Air pollution is the biggest environmental contributor to mortality and the second-biggest environmental contributor to global disease worldwide. In developing countries, indoor air pollution contributes greatly to this toll. Burning solid fuels in household stoves for cooking and heating not only harms health but also contributes to carbon emissions and climate change.
In this project, an interdisciplinary team of researchers is exploring a neighborhood-scale stove change-out program to reduce emission of air pollutants by allowing users to shift from conventional stoves to a less-polluting “improved” stove. The researchers will measure air pollution and health impacts of the change-out program and also explore opportunities for establishing financially sustainable businesses to implement the change-out.
The initial focus is on a single location in India. However, the results will be informed by and relevant to issues worldwide, including international efforts to reduce the threat of global climate change by developing international carbon markets.
Year 1 Progress Report (January 2012)
During the project’s first year, team members identified the households participating in the study (all in Karnataka, India). Before delivering the new stoves, the team collected household data related to cardiovascular health, air pollution and livelihood. Next steps include delivering cleaner-burning stoves to half the households and collecting post-intervention data for all households. At the end of the study, all households will receive a new stove. Team members expect the new stoves will improve the lives of these individuals by helping reduce indoor air pollution and improving cardiovascular health.
Year 2 Progress Report 2013
Field data collection for the one-year research study began at the beginning of September 2011. A total of 187 households in the village agreed to participate in the randomized controlled trial. The first of the two seasons was successfully completed as of December 2011, which represents the pre-intervention baseline data. For the intervention group, traditional stoves were changed to the improved stoves. The second season (post-intervention) started in March 2012. Of the 187 households that participated in season one, 20 did not participate in the season two because they dropped out of the study, were unavailable, or no longer wanted the new stove. The post-intervention measurements were completed August 2012.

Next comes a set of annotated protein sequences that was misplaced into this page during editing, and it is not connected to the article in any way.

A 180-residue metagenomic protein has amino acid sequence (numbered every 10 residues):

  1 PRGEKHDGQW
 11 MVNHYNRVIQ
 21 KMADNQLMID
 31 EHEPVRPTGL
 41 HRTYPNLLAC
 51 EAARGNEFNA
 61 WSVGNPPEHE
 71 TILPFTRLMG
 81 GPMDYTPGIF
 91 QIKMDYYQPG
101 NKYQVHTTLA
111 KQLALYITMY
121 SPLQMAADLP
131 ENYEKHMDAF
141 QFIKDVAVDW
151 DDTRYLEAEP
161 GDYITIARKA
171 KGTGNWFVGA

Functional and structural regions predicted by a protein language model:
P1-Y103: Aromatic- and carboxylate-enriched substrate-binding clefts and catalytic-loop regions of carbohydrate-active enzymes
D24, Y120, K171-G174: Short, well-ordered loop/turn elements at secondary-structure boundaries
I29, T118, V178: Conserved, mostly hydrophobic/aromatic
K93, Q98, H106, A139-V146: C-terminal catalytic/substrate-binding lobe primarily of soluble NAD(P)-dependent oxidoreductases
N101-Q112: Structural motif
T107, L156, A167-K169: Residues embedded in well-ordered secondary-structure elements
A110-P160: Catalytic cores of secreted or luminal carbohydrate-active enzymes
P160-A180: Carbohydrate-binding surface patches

Adoption of improved stoves was moderate; 38% of intervention households used a traditional stove in addition to the improved stove.
Year 3 Final Report 2014
Adoption of the improved stoves was moderate; 38% of intervention households used both the traditional and improved stoves at the same time. One of the more common reasons given for this behavior was difficulty cooking certain foods with the new cook stoves. Additionally, there was no significant change in fuel wood usage for households using improved cook stoves. This may suggest a rebound effect (i.e., people are using their stoves more because they are more efficient) or that real world usage differs dramatically from the laboratory conditions. These findings indicate that the users’ preferences are an important aspect of stove adoption. Future research on the behavioral aspects of switching to improved cooks stoves is needed.
While laboratory measurements of the improved cook stove employed in this study suggests improved thermal efficiency over traditional stoves (31% vs. 10%, respectively), our measurements of its performance in the field did not exhibit large changes in fuel usage, IAP, or the blood pressure of those cooking. These findings indicate that laboratory conditions may not accurately indicate cook stove performance in real world settings, and illustrates the need for more studies of this nature.
- McKnight Professor Julian Marshall, College of Science and Engineering